was a genus of carnivorous marsupials that lived in Australia from the Late Oligocene to the Late Pleistocene, when they sadly went extinct. This genera of triple-incisor meat-eaters ranged from about that of a large house cat to poop-your-pants-it's-a-lion in size. Thylacoleo carnifex
(pictured above lying in child's pose) was the largest of the group, and was the biggest predator of it's day. Here we present some fun facts about this pouched lion and then we take our audience on a wonderful tour of recreated Thylacoleo
art, oh goodie!!
Most animals like to bite the shit out of each other with their enormous canines but not so for Thylacoleo carnifex, which had small, peg-like canines. Instead of using saber-like canines, Thylacoleo probably used its multiple, goddamned huge incisors to grasp prey. Also they had the forearms of a rock-climber plus retractable claws, and may have been fond of delivering death-cuddles. In the end though, their huge blade-like third premolar sliced and diced up their prey (ancient enormous kangaroos!). Pound for pound, Thylacoleo carnifex had the strongest bite of any mammal species yet known.
Yeah, Thylacoleo had some massive chompers. They were hella terrifying, turning a very nice marsupial into a scary death machine... which is why we hypothesize that paleo reconstructions are almost all making the same screaming face, so that google images is just rife with horrified, furious, open-mouthed Thylacoleo carnifex. Everywhere.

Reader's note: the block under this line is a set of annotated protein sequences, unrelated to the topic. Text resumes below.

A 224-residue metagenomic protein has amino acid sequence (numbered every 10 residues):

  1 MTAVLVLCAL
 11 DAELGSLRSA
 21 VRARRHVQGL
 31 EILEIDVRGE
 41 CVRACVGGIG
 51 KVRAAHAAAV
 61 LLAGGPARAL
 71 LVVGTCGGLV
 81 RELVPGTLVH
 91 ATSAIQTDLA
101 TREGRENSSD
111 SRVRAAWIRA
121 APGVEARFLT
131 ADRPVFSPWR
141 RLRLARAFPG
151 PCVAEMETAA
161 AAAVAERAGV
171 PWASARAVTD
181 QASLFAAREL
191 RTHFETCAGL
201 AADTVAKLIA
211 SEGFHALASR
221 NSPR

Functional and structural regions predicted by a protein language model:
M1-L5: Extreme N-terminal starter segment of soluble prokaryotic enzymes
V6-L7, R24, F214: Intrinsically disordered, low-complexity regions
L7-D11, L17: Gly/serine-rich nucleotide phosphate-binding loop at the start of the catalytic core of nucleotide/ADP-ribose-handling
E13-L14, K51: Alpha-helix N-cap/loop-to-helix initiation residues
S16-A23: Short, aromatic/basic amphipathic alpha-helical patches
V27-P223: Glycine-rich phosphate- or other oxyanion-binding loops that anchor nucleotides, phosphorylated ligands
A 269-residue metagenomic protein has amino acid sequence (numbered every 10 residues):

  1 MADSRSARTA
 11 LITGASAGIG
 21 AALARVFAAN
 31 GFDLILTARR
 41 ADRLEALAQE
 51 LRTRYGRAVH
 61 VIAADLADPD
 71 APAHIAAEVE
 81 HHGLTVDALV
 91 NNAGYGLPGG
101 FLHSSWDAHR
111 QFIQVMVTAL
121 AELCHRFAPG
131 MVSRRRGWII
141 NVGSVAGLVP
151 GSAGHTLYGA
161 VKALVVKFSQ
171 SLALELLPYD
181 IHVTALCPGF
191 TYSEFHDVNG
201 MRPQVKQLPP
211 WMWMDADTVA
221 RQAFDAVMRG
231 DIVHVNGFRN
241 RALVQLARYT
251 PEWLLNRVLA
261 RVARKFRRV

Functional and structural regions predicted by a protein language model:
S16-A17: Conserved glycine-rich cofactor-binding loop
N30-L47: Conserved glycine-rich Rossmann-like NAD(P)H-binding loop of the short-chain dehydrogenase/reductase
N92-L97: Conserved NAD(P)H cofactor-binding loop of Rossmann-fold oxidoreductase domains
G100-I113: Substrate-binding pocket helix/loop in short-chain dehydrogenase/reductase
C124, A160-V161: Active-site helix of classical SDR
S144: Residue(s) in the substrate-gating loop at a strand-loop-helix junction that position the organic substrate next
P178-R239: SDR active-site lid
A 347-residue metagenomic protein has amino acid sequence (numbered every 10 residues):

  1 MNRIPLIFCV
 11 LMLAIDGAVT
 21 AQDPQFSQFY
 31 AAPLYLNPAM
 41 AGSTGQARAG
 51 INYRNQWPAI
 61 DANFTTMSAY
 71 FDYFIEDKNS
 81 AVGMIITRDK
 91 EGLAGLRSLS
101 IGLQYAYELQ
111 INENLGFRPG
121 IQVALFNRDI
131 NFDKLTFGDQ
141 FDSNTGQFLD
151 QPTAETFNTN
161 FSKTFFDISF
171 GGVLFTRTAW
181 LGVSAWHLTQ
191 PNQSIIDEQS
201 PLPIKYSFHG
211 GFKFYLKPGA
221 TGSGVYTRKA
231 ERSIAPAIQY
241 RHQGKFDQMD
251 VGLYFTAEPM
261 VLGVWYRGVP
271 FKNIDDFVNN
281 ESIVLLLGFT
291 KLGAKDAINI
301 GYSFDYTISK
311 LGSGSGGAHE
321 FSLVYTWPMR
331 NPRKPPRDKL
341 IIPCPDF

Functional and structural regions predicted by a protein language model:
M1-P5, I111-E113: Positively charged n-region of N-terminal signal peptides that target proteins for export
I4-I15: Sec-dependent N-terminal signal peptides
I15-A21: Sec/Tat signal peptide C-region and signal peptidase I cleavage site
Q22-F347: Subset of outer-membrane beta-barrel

|CHRIST BUT YOU ARE AN ASSHOLE|
HEY DON'T CALL ME AN ASSHOLE!
|FASTER DIPROTODON FASTER|
|I WANT MY MOM|
|THYLACOSMILUS IS MEAN|
|GOD I HATE ALLERGIES|
|I AM A DEATH PUPPET|
|WHY WON'T YOU LOVE ME AND CUDDLE ME|
|I CAN'T FIND MY DINNER|
|WHO ARE YOU? WHERE AM I?|
|WHAT DO YOU MEAN, STOMACH-BURSTER??|
|WHAT HAVE I DONE?|
Look, we'd include more detail about the paleoecology of these animals and whatever but to be perfectly honest, our brains are still kinda broken from the 14 days of genitals. So yeah. Screaming photos of Thylacoleo, more content to come when our brains ressurrect from a swirl of genital-themed goop.
Alloing-Séguier, L., Sánchez-Villagra, M. R., Lee, M. S., & Lebrun, R. (2013). The bony labyrinth in diprotodontian marsupial mammals: diversity in extant and extinct forms and relationships with size and phylogeny. Journal of Mammalian Evolution, 20(3), 191-198. http://link.springer.com/article/10.1007%2Fs10914-013-9228-3
Wroe, S., McHenry, C., & Thomason, J. (2005). Bite club: comparative bite force in big biting mammals and the prediction of predatory behaviour in fossil taxa. Proceedings of the Royal Society B: Biological Sciences, 272(1563), 619-625.
Wroe, S., Myers, T., Seebacher, F., Kear, B., Gillespie, A., Crowther, M., & Salisbury, S. (2009). An alternative method for predicting body mass: the case of the Pleistocene marsupial lion.
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